The decision of the state comes off as petty, as consent could have clearly been given in this case. As Chiavalon explained, the City’s land management plan indeed states that up to ten hectares of land can be leased to one party, but exceptions are allowed as long as it’s a single plot - as is the case here. The land in question is a single plot of about 70 hectares, divided by the City into six agricultural units of which Chiavalon was looking to lease three.

In the tender, whose content was approved by the Ministry of Agriculture, it was stated that whoever applies for one plot can lease up to 40 hectares of land on the said plot. Now that the tender is closed, the Ministry changed the tune and said that a maximum of ten hectares can be leased on the plot in question. As things stand, Chiavalon’s choices are to either lease only ten hectares or abandon the project entirely.

‘They called us from the City to have us choose which of those three plots of ten hectares we would lease. That doesn’t come close to what I wanted to do here - introduce an automated system, a completely new technology for grove maintenance… The question is whether we will take those ten hectares at all, we have to make an economic analysis of whether it’d be profitable to do it all on a land of that size. There are various systems in olive growing nowadays; intensive groves are robotically managed and processed. But for something like that we’d need a single large plot of land. We currently own 68 plots at 12 different locations. In those conditions, you can engage in organic olive growing only conventionally. When you have a single block of land, so to speak, such as Oio Vivo, only then can you introduce modern automated systems’, said Chiavalon.


Asked whether there was a chance of him leasing more than ten hectares in this area in the future, Chiavalon said he might if a new tender was announced. ‘As we had to drop out, some other people would probably apply to get the land. However, the question is who can make it operational because it’s a considerable investment’, said Chiavalon.

The olive grower from Vodnjan would have doubled the count of his olive trees if he got the lease he was going after. He currently owns 30 hectares of land, but as mentioned above, split between 12 different locations, which results in production costs 20 to 30 percent higher than if he were to cultivate a single parcel of that size.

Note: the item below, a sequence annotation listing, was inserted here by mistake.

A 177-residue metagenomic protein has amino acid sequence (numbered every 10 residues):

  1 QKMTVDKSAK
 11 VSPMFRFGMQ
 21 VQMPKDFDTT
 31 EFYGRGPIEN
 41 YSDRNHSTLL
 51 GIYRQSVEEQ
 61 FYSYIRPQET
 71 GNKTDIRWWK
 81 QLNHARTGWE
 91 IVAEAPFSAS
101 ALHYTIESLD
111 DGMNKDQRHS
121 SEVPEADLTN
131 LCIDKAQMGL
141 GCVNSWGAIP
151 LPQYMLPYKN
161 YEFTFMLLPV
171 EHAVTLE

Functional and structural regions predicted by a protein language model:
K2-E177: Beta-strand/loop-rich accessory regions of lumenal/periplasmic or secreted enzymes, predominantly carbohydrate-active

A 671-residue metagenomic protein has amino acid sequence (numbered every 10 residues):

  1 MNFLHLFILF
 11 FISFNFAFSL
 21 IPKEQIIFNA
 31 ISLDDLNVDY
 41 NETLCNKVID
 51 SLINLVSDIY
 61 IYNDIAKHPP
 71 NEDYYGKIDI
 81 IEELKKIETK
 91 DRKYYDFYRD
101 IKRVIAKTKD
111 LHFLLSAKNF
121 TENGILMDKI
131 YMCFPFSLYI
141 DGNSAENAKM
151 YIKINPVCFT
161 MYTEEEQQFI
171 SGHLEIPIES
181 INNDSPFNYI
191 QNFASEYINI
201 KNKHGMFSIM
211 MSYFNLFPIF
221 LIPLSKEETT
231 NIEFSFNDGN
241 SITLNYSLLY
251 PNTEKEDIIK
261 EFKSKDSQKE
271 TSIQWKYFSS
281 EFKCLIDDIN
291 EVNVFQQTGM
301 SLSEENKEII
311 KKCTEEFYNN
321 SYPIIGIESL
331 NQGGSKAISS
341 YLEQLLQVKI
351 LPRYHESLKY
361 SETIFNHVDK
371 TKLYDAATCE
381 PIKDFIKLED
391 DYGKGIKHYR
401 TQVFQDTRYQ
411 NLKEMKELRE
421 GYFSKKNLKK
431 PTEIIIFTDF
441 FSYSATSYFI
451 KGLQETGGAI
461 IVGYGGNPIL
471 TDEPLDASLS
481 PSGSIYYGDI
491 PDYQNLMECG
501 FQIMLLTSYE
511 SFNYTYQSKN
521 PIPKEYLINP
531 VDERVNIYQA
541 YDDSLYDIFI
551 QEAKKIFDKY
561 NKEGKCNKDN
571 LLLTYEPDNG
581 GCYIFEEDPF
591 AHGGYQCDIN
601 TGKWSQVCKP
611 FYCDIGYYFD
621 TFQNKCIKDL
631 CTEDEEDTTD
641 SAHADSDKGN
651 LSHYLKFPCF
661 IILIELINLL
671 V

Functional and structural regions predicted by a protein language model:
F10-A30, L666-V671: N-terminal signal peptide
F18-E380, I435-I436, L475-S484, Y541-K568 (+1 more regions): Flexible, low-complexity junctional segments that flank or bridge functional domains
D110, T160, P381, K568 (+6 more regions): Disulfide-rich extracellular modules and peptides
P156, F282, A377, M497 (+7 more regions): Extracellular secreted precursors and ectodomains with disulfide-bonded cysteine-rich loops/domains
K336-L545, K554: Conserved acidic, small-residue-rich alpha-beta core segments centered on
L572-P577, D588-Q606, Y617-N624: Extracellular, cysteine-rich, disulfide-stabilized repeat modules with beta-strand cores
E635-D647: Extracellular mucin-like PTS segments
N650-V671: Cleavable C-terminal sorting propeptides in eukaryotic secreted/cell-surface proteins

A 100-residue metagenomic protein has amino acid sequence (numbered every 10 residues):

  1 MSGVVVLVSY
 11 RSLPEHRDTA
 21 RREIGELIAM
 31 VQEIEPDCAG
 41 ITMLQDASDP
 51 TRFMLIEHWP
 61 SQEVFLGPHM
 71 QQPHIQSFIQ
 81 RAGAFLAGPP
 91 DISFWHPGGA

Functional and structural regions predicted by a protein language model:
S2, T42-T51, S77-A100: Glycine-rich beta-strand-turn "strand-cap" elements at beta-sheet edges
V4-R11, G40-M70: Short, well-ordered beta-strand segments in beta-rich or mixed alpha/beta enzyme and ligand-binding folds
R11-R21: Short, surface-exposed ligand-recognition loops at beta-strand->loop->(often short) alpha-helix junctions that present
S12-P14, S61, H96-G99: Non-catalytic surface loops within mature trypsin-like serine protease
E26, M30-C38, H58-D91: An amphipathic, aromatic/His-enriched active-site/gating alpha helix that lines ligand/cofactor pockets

He says there’s always the option to increase their output by purchasing produce from other farmers, but they want to grow as much of their own produce as possible.

Asked who was to blame for what happened, Chiavalon said the problem might lie in the lack of communication between the Ministry and the City of Vodnjan. ‘But the City did not come up with the tender out of thin air, it had to do so with the consent of the Ministry, whose clerk then said it wasn’t implemented well. If it had come to another clerk, it would have probably passed.’

He also pointed out that the laws concerning agricultural land keep changing and aren’t implemented efficiently. ‘This tender was announced a year and a half ago and was not completed in that time. In the meantime, the plot could have been cleared and a new grove planted. In 20 years, there were only three tenders for the lease of state-owned agricultural land, which is a disaster’, he said, adding that at least one tender should be announced every year given how much uncultivated land there is in the area. ‘There are more than 3,000 hectares of uncultivated land in Vodnjan. There’s plenty of land for everyone who wants to work in agriculture. You just need to have the resolve’, said Chiavalon.

Thursday, 1 July 2021

House of Istrian Olive Oil Has Been Reopened in Pula With New Address

July 1, 2021 - The House of Istrian Olive Oil now has a new address in Pula and its doors are once again open to all lovers of not only olive oil but, in particular, Istrian oil, which is considered one of the best in the world.